Product Liability: What to Do When Your Products Don’t Work as Planned

When a company releases a product to be sold on the market, consumers who purchase the product have an underlying assumption that it will do its job. They know that there is a chance that they may have a defect that does not work, but most of the time they do not expect the product to cause them harm.

Yet sometimes this happens. Some of the largest companies in the country have made headlines as defective products have caused countless injuries and fatalities. Companies like General Motors Co. have been on the receiving end of multi-million and billion dollar lawsuits when automobile parts don’t work as planned and cause harm to someone, and tobacco companies are sued in class action lawsuits frequently.

There are product liability lawsuits that go to court every day because of injuries that were sustained by the plaintiff. Someone’s negligence along the line caused a product to become defective, and whoever was neglectful must be held accountable. But how do you know who to sue if your product does not work as planned and causes you bodily harm?

That’s where an experienced personal injury attorney who is knowledgeable in the field of product liability is crucial. Never go it alone – if you were injured due to a defective product, the burden of proof is on you and you will need help facing large businesses and corporate giants.

Who is At Fault in a Product Liability Case?

Because there is often a chain of distribution involved when a product causes injury, there can be confusion and ambiguity regarding who is at fault. Your attorney will follow the path from manufacturing to distribution to investigate where the negligence lies, understanding that there may be more than one at-fault party.

The chain of distribution begins at the manufacturing company that created the product in question. This might be a world-wide conglomerate or an individual person. Larger products may even have multiple manufacturers that might be negligent in releasing the defective product.

The chain continues to include additional parties involved in the design and marketing of the product, quality-control engineers, design consultants, technical experts, and more.

Beyond manufacturing, the retailer who sold you the product might be liable as well. This may be the wholesaler or distributor if there are middlemen in the line. These are all people who may be liable and so they should be named as defendants when you file your lawsuit.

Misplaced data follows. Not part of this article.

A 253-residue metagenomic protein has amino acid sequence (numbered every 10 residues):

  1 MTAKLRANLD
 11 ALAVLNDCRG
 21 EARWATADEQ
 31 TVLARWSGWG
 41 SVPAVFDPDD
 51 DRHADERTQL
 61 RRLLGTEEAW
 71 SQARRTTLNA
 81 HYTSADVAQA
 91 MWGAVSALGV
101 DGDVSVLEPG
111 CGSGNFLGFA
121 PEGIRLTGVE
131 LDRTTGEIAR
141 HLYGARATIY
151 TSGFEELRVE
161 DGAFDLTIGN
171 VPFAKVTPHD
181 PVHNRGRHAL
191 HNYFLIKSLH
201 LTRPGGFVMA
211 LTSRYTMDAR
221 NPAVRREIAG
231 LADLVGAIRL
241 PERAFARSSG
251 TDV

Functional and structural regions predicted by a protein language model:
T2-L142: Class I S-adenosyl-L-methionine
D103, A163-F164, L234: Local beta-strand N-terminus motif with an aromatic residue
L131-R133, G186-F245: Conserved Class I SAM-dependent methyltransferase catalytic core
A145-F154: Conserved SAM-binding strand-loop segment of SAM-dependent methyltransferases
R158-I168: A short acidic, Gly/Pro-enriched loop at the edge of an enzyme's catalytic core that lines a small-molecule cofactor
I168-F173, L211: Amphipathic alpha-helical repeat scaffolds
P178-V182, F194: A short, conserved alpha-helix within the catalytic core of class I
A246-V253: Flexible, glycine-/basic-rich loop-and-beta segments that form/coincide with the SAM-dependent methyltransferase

Determining who is at fault is up to the jury, ultimately. Your lawyer will compile a thorough investigation and present your case through evidence. While the majority of the work is on their shoulders, there are a few things that you can do to help ensure they have the details they need.

The experts at Hershey Injury Law are ready to help you take the next step and guide you through the process with these helpful things to keep in mind.

What You Need to Prove in a Product Liability Lawsuit

When your attorney is putting together your case, they will be doing so with the end result in mind. Each state has different requirements, but the majority of product liability laws have the same basic components to them that have to be proven in order to successfully win a case.

The first thing you must prove is that you were injured or somehow suffered a loss due to the product. Accidents happen, and if there is no injury resulting from the accident, there is no case.

To prove your injury, you must ensure that you seek medical treatment and follow your doctor’s orders. The medical paperwork should be able to sufficiently show your injury if you had bodily harm. If the damage was to something tangible, document it with photos as much as possible right after the defect causes the problem.

Next, you must prove that the product is defective. The proof will depend on the type of claim that you are presenting. Common types of product liability claims include:

The proof that you and your attorney show in your case must correlate with your claim.

You must also show clear, compelling evidence that the defect caused your injury. This is where the chain of distribution can get tricky and your lawyer’s expertise comes into play. The defense will likely try to argue that your own actions caused the injury, not the defect of the product, so you and your attorney will have to carefully show the chain of events that resulted in the injury.

Finally, you must be able to show that you were using the product as intended. For example, if you were using an electrical product in the bathtub, you were going against every warning and were not using it as the manufacturer’s intended. In general, you should have been using the product as could be reasonably expected by the average consumer.

What Types of Compensation Are Common With Product Liability?